My neighborhood is getting a Whole Foods Market (NASDAQ:WFM) next year, and people (including me) are losing their minds. The hype surrounding the grocery chain has carried over from the consumer world to the investing world, as well, with the stock rising and falling like a ship on the high seas. Meanwhile, Kroger (NYSE:KR) continues to plow through the high waves, cutting a smooth course toward success.
With revenue rising, earnings up, and cash coming in the door, Kroger's stock has risen 41% over the last twelve months, while Whole Foods's share price has dropped by 17.5%. Kroger is doing almost everything right, but we're still not talking about it enough. Here are the details on why you should ditch Whole Foods and sail on the SS Kroger.
Kroger's brand has customers rolling in
For the first six months of the fiscal year, sales were up 10.6%, driving a 10.4% increase in earnings per share. All of that was supported by a 4.7% rise in comparable-store sales over the first half of 2014.
That's not to say that Whole Foods hasn't done well. The high-end grocer boosted comparable-store sales by 3.1% in its last quarter. The company finished fiscal 2014 in September with a 4.3% comparable sales increase, which is even better than Kroger. The problem is that Whole Foods' expectations drastically decreased earlier in the year. That 4.3% growth for the budget year is nowhere near the 6.3% the company managed in the previous year. In addition, the company was forecasting a comparable sales increase between 5.5% and 7% at the beginning of the year.
In addition to the slowdown, Whole Foods is also seeing weakness in its older stores. Locations open more than 11 years are now averaging annual comparable-sales increases of just 2.4%. Four years ago, the older stores were increasing comparable sales by 6.2%.
Kroger, on the other hand, has kept its comparable sales growth relatively steady. Four years ago, the business increased annual comparable sales by 2.1%, and that was up to 3.6% in its last fiscal year.
The danger of being the new hot thing
The drop in growth at Whole Foods tells me two things. First, competition is moving in and giving the company less inherent advantage. It used to be that if you wanted a huge selection of organic or sustainable products, Whole Foods was the only game in town. Now, customers are able to shop around, giving Whole Foods a fight on price and selection.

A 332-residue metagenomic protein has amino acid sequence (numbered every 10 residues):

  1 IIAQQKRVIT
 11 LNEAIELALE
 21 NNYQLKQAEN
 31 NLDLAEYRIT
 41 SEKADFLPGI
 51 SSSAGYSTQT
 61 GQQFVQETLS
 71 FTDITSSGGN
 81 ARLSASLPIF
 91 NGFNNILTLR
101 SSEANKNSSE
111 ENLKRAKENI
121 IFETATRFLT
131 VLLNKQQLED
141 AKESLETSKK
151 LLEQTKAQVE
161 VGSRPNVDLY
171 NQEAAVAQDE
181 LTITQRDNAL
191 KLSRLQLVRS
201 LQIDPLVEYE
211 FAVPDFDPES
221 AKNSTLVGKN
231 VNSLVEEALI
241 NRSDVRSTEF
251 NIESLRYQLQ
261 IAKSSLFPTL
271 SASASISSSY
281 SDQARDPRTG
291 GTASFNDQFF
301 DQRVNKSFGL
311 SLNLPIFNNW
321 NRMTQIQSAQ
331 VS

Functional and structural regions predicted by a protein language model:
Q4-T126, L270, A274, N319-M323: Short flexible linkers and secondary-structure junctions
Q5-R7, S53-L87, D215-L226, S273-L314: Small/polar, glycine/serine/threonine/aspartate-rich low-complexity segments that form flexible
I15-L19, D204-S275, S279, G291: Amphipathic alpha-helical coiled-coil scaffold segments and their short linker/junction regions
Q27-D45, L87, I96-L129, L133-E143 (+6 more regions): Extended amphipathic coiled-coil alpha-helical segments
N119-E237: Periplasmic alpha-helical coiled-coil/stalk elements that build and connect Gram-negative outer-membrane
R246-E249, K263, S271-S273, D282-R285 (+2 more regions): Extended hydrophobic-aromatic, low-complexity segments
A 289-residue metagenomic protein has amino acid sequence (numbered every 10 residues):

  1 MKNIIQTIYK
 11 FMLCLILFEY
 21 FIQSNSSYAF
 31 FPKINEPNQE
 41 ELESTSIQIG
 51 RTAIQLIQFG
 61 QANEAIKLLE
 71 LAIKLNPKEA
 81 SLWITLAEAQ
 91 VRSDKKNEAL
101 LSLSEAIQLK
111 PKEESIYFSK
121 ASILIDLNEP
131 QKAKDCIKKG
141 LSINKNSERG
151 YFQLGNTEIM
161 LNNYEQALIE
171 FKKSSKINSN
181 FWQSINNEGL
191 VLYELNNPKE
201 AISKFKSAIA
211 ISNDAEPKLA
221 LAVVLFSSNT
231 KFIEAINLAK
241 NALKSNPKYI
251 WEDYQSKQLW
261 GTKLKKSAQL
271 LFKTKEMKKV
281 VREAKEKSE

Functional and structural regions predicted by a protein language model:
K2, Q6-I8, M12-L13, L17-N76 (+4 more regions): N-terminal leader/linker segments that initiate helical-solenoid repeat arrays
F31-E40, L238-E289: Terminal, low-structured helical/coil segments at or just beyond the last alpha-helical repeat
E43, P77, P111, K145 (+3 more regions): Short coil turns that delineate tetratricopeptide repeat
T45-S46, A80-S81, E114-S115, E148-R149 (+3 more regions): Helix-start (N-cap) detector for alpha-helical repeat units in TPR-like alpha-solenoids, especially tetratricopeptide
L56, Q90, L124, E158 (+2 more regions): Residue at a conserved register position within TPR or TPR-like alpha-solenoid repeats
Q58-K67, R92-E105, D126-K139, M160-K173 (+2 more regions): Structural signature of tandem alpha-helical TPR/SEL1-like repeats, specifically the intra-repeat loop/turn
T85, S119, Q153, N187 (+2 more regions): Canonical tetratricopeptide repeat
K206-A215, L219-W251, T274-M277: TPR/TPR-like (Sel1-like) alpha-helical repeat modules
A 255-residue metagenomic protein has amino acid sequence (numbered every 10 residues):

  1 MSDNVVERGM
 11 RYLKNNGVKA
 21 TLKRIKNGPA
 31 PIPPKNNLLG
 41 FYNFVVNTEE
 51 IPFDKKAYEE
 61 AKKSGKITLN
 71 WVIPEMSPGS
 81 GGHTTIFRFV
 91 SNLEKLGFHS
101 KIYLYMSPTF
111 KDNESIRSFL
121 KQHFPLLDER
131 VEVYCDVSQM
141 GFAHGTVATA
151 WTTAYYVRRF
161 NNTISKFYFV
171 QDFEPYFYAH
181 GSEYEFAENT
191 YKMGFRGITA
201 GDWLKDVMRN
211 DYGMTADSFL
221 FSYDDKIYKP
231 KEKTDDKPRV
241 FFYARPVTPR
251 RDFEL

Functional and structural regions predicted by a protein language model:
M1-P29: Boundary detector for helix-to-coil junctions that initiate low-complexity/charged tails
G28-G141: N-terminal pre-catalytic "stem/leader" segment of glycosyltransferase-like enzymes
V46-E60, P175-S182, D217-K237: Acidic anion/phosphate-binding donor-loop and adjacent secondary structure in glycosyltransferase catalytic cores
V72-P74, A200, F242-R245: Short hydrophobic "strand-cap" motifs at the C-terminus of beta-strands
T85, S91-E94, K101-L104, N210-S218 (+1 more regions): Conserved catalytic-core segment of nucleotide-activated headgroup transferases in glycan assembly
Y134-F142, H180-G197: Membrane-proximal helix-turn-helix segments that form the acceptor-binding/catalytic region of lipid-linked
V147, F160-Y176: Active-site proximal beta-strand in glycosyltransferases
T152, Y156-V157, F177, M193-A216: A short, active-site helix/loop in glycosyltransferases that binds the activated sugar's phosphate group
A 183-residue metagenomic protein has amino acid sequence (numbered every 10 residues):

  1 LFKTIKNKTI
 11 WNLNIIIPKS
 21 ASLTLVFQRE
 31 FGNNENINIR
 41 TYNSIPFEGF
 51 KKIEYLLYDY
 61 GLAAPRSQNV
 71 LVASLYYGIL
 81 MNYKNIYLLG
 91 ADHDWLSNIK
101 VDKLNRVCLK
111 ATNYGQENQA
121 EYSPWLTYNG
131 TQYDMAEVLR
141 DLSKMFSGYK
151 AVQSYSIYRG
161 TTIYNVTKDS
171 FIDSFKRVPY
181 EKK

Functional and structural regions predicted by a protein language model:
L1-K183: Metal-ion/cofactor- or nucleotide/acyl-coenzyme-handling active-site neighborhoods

Second, it says Whole Foods is moving into a new phase of its life -- it's getting old. Kroger is an established brand that has been around the block and back. Its steady sales growth is indicative of an ability to manage a mature business. Whole Foods hasn't had to develop that skill yet, but the challenge is on the horizon.
One clear danger for Whole Foods' investors is that they are holding a hot stock. The company currently trades at 29 times its earnings, while Kroger has settled down to 19 times its earnings. That means each move that Whole Foods makes could have a bigger impact on the stock, as hopes for growth are high. Kroger investors are in a position that comes with maturity, and large jumps and falls are less likely.
The strong growth of Kroger's sales, its stability, and its steady increase in earnings means it can outperform even a much-hyped competitor. Whole Foods might have a bright future, but the ups and down make it a riskier business. Kroger is the better bet for investors looking to get into the grocery game.
John Mackey, co-CEO of Whole Foods Market, is a member of The Motley Fool's board of directors. Andrew Marder has no position in any stocks mentioned. The Motley Fool recommends Whole Foods Market. The Motley Fool owns shares of Whole Foods Market. Try any of our Foolish newsletter services free for 30 days. We Fools may not all hold the same opinions, but we all believe that considering a diverse range of insights makes us better investors. The Motley Fool has a disclosure policy.